As a camper and counselor, I've learned so much from my time at URJ Goldman Union Camp Institute, lovingly known as GUCI, a Reform Jewish summer camp in Zionsville, IN. Here are just a few of the things camp has taught me that make me love being here:
1. Finding a huge Jewish community
Back home, some campers have smaller Jewish communities. Attending Jewish summer camp gives us all the opportunity to know, immediately and from the beginning, that we share the bond of being Jewish.
2. Forging deep and meaningful friendships
At home, it’s all too easy to get caught up in technology, but our summer camp environment allows us to create stronger in-person bonds with our camp family.
3. Bonding with clergy
It’s always fun to see the rabbis, cantors, and Jewish educators – who are usually all dressed up in nice clothing in “real life” – sporting T-shirts and shorts at camp. They really take their time to get to know us at camp, not only as congregants, but as people.
4. Dancing at Friday night song session
When the whole camp gets together on Shabbat evening, the energy couldn’t be more intense! It makes me smile to know that so many people get excited about praying – sometimes without even realizing it!
5. Conquering my fears
As a camper, I was absolutely terrified of heights. Now, even though I may not love them, I can still get myself to the top of our 65-foot climbing tower, the Migdal.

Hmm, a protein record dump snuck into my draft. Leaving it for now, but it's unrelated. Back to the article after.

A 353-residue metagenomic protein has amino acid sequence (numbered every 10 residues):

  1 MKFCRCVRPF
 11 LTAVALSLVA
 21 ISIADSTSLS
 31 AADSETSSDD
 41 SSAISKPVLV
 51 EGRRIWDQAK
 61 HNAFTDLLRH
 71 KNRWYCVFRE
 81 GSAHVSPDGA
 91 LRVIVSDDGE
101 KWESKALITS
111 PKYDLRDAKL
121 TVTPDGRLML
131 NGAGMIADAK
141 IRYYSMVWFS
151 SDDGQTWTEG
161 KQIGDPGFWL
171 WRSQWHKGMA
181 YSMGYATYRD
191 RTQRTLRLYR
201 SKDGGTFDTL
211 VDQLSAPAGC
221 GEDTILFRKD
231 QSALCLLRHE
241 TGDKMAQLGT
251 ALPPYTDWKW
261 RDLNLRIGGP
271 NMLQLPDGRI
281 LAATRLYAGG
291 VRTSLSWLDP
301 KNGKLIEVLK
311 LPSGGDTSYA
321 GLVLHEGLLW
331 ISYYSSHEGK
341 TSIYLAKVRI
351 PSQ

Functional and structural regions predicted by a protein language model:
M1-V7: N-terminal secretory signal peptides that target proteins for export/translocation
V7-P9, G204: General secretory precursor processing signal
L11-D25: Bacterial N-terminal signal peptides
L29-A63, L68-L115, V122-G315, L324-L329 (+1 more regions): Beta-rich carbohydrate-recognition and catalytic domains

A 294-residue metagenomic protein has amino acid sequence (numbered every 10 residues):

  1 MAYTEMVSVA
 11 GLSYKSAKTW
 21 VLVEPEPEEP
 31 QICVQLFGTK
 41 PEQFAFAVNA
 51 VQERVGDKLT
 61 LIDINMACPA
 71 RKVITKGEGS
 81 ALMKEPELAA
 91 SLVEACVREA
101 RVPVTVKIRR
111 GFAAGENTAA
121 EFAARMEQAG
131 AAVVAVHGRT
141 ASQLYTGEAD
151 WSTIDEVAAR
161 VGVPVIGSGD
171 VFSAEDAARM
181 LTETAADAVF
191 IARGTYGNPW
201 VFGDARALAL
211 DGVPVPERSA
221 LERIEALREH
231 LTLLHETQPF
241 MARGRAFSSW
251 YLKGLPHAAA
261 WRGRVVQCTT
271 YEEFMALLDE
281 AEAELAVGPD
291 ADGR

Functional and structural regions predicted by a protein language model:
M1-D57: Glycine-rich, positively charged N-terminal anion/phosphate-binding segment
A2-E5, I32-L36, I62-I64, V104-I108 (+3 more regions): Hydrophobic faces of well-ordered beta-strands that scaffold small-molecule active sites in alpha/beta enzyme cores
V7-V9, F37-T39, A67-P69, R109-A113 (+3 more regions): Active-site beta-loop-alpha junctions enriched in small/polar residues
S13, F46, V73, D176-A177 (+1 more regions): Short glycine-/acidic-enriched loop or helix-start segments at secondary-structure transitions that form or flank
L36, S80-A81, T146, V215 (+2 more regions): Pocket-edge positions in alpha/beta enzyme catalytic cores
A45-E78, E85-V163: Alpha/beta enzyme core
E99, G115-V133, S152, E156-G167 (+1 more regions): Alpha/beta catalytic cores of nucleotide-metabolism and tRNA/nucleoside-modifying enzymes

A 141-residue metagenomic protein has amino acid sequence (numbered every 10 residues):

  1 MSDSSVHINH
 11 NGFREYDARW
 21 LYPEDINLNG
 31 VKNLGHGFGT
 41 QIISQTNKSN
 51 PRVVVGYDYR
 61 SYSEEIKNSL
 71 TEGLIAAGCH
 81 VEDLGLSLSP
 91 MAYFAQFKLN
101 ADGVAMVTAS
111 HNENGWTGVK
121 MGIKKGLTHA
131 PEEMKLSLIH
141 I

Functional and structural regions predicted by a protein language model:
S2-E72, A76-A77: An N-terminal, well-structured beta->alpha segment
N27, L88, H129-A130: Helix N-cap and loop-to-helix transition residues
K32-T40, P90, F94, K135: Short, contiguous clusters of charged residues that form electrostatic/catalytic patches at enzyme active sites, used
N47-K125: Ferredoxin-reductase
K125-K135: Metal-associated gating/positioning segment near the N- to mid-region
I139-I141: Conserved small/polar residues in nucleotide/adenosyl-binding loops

6. Learning to coexist with others
Living in small spaces with others teaches us how to work together and communicate when there’s a problem. Talk about gaining useful real-world skills at camp!
7. Enjoying that extra something special
Each summer camp is unique, and that individuality makes each camp endearing and beloved. My camp, for example, is known for its singing, and I love learning to harmonize with friends. It sounds like a professional choir every time our camp comes together!
8. Finding independence
It’s normal for kids to be attached to their parents, but spending time at sleepaway camp teaches them they don’t need their parents every step of the way, every moment of the day.
9. Learning about myself
As a Jewish teen, I learned so many valuable things about myself and others. One of the most important? I don’t believe I would have the same connection to my religion as I do now if it weren’t for my time at Jewish summer camp!